22. Well the only true way to determine the value of your house is to sell it, anything else is just a guess. I think your approach is fine. I don’t bother including my home value in my net worth, it’s too depressing.

  23. Answer to Raj Shah says:

    Raj Shah, re: mortgage payment…

    This is a balance sheet, not an income statement, therefore interest on mortgage is not present, only principal…

    You should follow the blog more closely…

  24. (i) You’re both making more than $159k-169k together. You’ve made illegal contributions to Roth IRA.
    (ii) You live in CA. You really think the value of your house went up in March? How would you even know this, the Case/Shiller index is published 2 months later…… (All CA houses are down). Is this an adjustment for previous miscalculations?

  25. @Raj Shah. “You went from $ 177 k in March to $214 k in April. (precisely $ 36870) or 17 % of your net worth.”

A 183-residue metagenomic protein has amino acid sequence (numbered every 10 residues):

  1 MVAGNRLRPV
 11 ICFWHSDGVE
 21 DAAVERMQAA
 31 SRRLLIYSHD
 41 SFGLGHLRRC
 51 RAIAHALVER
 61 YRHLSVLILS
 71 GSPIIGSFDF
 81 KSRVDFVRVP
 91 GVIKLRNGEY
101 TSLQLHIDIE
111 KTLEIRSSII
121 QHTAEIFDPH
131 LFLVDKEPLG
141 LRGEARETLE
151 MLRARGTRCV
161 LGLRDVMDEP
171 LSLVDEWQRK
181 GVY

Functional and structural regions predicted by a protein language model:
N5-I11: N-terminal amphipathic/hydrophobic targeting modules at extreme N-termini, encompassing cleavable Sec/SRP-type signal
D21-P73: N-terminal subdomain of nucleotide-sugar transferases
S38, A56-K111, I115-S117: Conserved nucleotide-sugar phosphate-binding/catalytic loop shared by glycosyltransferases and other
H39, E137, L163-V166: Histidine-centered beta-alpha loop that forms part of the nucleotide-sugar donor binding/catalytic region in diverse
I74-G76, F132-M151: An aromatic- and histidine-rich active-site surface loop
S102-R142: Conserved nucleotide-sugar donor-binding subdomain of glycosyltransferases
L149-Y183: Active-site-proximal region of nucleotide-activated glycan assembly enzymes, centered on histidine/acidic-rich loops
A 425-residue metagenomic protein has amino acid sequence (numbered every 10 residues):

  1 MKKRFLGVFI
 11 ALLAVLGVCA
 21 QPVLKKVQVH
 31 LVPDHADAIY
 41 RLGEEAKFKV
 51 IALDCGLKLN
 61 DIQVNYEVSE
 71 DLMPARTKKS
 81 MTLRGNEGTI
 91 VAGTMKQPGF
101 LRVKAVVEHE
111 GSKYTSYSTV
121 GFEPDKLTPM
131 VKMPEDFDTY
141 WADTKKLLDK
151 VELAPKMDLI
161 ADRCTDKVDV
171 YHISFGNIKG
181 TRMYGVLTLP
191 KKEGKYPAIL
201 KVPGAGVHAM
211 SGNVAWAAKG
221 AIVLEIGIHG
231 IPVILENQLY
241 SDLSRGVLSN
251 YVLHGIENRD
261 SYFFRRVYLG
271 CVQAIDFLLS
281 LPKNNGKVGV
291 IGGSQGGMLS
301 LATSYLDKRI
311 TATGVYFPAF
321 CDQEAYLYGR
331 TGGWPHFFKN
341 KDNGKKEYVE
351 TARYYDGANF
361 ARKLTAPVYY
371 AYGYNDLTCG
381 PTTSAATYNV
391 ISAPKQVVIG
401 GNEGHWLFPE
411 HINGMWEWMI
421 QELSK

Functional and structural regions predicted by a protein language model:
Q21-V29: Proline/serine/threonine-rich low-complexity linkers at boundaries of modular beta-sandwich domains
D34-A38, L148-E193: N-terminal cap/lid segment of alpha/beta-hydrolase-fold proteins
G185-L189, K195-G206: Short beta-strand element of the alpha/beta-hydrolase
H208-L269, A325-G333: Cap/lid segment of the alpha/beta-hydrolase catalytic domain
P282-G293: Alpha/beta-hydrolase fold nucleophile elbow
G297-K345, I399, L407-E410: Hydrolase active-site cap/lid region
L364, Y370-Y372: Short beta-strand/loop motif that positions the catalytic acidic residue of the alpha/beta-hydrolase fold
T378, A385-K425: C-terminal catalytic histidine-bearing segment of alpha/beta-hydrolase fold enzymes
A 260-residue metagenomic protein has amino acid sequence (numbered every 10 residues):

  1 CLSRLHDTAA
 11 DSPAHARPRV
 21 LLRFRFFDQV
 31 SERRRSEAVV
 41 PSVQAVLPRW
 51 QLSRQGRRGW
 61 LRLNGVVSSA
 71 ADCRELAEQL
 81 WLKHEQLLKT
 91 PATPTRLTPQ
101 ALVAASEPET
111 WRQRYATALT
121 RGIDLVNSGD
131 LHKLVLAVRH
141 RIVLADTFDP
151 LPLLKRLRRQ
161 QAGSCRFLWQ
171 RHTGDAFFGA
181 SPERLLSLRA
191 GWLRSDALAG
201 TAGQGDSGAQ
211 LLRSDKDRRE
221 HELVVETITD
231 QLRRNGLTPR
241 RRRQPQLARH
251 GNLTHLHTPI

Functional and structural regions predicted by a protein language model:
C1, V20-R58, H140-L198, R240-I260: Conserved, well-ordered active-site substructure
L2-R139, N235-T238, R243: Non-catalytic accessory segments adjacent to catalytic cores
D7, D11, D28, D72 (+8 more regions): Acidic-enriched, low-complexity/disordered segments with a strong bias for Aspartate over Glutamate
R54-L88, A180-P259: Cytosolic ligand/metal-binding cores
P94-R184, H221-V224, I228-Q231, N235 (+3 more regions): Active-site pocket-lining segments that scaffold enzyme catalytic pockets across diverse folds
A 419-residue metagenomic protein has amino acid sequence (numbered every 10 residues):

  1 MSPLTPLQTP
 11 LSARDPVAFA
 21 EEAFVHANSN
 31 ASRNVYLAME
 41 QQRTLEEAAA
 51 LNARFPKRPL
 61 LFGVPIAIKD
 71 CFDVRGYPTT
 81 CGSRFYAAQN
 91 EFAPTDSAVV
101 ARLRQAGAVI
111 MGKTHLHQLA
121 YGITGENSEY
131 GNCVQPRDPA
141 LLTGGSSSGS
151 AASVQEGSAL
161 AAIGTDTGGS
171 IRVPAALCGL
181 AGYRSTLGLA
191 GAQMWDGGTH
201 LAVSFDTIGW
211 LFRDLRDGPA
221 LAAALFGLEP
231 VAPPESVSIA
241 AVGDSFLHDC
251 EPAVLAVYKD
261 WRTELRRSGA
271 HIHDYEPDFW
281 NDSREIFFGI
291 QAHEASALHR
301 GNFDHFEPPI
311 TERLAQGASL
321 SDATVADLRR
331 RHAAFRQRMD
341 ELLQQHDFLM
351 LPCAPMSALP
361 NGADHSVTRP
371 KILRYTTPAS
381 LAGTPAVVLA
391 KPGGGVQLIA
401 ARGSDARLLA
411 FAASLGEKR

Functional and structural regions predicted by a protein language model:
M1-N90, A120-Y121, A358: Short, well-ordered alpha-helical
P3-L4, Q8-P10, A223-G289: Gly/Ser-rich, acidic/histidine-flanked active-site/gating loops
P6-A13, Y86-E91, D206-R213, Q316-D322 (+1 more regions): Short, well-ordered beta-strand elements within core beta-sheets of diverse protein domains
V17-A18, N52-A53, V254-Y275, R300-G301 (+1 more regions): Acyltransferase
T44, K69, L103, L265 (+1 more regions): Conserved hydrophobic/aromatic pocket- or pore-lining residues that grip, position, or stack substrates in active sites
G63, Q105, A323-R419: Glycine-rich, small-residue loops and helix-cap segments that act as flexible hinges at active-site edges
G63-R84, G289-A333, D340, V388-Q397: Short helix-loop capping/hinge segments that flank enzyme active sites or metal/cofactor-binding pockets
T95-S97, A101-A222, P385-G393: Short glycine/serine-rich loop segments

They have >$10k to stick under their bed every months.
    But overall I agree with your assessment. The stock market didn’t go up THAT much in March (DJI 12%). An increase by $36870 in one month is alot even for a high income earner. My guess is that they got taxes back from Uncle Sam.

  26. I don’t know, it doesn’t sound that implausible compared to previous months. When your portfolio is bouncing around, big swings occur. Rough numbers ahead:

    Let’s say my stocks/bonds portfolio was $100k (actually more). The S&P 500 went up about 20% in the last month alone, depending on the exact dates you choose. That would be $20k by itself.

    $12,969 was our total 2009 year-to-date contributions, for March is was about $6,700. However, about $3,700 was a delayed “true-up” for company match we missed out on in 2009 due to reaching the $15.5k cap too early. So say another $7k there, only 3.5 of which was actually taken from income. Plus $10k into Roth IRA. That’s 20+7+10 = 37 already.

  27. Payment for mortgage is not $500 (I wish!). That’s just the amount that went towards loan principal.

  28. On the house valuation – I have no problem with the method being used, in fact I find it somewhat conservative. This is probably due to the fact that I’ve been following this blog for a long time, and my perspective might be different from some.